KORG ARP 2600M Review & 26 Patch Ideas For ARP 2600 Synths

In the latest loopop video, host Ziv Eliraz takes an in-depth look the KORG ARP 2600M, described as a “Genuine ARP 2600 In A More Convenient Size”.

Korg worked with ARP co-founder David Friend, to reintroduce the ARP 2600 as a full-size reissue, which was a limited edition and almost immediately sold out. Korg followed this up with the 2600M, which uses the same analog circuitry and components as the full-size reissue, but in a smaller size. It also includes some updates to make it more compatible with modern workflows, including: plug and play support for Class-Compliant USB MIDI controllers; Pitch-bend, Modulation and Portamento ON/OFF controllable via MIDI CCs and 5V trigger voltage to make it more compatible with modern gear.

Beyond reviewing the Korg ARP 2600M, though, Eliraz explores 26 patch ideas for the 2600M, which should work with original 2600 synths and its various reissues, clones and knockoffs.

Topics covered:

‘0:00 Intro
1:25 Overview
5:05 Analog bitcrush
6:55 LFO as arp
7:35 Preamp relocation
9:35 Modulating depth
11:55 ASR env to AD
12:40 Snappy trig env
13:45 Fourth LFO
14:20 Proper PWM
15:25 More cables
15:50 The two filters
16:50 Filter overload
17:25 High pass filter
19:10 Chords
19:50 Useful dummy
20:10 Duophony
21:30 Mod wheel
22:20 Mod fade in
22:55 Portamento
24:35 More mults
25:10 Patch randomizer
26:15 Explore curves
26:55 Switch 2 to 1
27:45 Switch 1 to 2
28:50 Neg ramp LFO
29:55 Complex LFOs
30:45 Be recording
31:40 Pros & cons
33:55 Outro

36 thoughts on “KORG ARP 2600M Review & 26 Patch Ideas For ARP 2600 Synths

      1. Ummm….Yeah, better than the cheap, crappy build quality that is the MS-20 mini. Other manufacturers made/make better build quality analog synth gear at the price point and less. Although, I do like my MS-20 mini and use it often, but it is cheap feeling. I’d hate to pay the $$ for the more expensive 2600m only to get the same/similar cheap build quality.

        1. “Other manufacturers made/make better build quality analog synth gear” yes but they did it much later,
          the ms20 mini was one of the first analog synths with this kind of “price to value” ratio we now “use to”. off course some improved on it later 🙂
          but it’s not that bad quality, (keys aside) the knobs are reliable, they works and not noisy, they just feels loose so it makes the all synth feels flimsy

          1. Much later? My brother has a Novation Bass Station 2 that he got before I got my MS-20 mini. The Bass Station not only was less $$ but it has much better build quality (and also patch memory).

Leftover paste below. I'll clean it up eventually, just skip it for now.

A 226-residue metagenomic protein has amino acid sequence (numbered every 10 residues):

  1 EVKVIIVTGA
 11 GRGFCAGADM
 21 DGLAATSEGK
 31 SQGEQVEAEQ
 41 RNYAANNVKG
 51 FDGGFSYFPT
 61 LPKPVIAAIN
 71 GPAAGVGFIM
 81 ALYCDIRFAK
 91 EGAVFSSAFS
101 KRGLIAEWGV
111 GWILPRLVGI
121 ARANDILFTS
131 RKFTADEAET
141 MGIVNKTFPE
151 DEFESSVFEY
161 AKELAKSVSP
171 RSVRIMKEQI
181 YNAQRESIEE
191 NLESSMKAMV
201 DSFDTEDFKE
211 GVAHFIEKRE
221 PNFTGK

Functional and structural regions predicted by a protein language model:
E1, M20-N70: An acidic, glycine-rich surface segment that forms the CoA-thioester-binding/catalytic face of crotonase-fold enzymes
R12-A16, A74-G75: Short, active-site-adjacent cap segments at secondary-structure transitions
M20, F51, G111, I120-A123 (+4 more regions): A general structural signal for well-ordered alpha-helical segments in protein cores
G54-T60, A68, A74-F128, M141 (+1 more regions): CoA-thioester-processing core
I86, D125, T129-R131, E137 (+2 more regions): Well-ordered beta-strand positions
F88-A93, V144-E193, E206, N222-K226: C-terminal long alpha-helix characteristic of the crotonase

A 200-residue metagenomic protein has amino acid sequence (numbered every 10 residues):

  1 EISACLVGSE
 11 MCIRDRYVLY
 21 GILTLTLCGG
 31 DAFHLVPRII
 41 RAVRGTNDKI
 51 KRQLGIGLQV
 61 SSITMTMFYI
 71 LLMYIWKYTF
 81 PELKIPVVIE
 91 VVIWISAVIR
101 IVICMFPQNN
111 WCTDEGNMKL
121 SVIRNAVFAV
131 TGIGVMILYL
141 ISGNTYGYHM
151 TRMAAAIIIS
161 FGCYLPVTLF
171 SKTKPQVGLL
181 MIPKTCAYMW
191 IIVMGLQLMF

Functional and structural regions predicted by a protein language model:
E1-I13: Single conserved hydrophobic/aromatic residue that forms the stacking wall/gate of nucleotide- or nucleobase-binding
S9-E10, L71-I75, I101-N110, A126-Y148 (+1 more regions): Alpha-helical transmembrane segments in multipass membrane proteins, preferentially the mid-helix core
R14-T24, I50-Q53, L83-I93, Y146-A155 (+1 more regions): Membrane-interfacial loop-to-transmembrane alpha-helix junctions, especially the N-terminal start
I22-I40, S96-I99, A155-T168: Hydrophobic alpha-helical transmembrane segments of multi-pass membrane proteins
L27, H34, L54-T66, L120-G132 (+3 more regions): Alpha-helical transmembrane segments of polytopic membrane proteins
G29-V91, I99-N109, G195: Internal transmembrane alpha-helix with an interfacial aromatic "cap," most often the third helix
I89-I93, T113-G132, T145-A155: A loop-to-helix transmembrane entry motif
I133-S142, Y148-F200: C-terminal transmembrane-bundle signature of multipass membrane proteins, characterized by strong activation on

2. ms-20 mini has awful quality knobs, similar or the same to korg nanokontrol. No resistance at all. And good knobs are not that pricey and it’s just wasn’t worth to cheap out on.

      3. My MS-20 mini’s knobs were awful, my Behringer Model D’s are great. Thanks god Korg doesn’t make “knockoffs”, as synthopia’s staff likes to call them: I’m happy to know that users can still pay more and get less in order to keep feeding lazy brands.

        1. I think you’re confused about what ‘knockoffs’ are and what they represent.

          Knockoffs are unofficial copies that have been changed to make them cheaper to manufacturer.

          The MS-20 is a Korg product, made with the input of the creators. Does that mean the build quality good? No – it’s an official MS-20 that’s been designed to be inexpensive.

          The Behringer K-2 is an unofficial MS-20 knockoff. The design has been changed to make it cheaper to build (no keyboard, tiny form factor). Does that mean it’s poorly made or sounds bad? No – it’s a knockoff that’s built well for the price.

          Knockoffs give people a budget alternative to more expensive products. Not sure why you and some other readers are so hung up on the idea that this is bad, or that this is something that “synthopia’s staff likes to call them”.

        1. You seem angry that you don’t understand the definition of what a knockoff is.

          “an unlicensed copy of something, intended to be sold at a lower price than the original.”

  1. If you wanted an LFO, early versions of the ARP 2600 required you to give up one of the three oscillators and use it in low frequency mode as an LFO. Later, ARP added a separate, dedicated LFO that was with the detached keyboard. This setup no longer required giving up an oscillator as an LFO. This is how the full size Korg 2600 reissue is as well. With what comes with this mini version, this doesn’t seem to be the case. Since there is no separate, dedicated LFO on the mini version (at least I don’t believe there is), do you have to give up one of the three oscillators on the mini version in order to have an LFO?

  2. On the topic of build quality mentioned earlier in the thread. To me it seems like nowadays there is no significant difference on the build quality on cheaper and top end synths – apart from the choice of keyboard perhaps.. although I find that most of them are crap on top end synths as well.

  3. The sliders look like the ones on the Odyssey, which are generally fine, not amazing. How much was this thing supposed to cost? $1500?

  4. Some good patches here….excellent stuff by loopop. Thanks loopop. I just got a 2600 recently….simply love it. Been wanting a 2600 since they came out in the early 1970’s….endless fun!!

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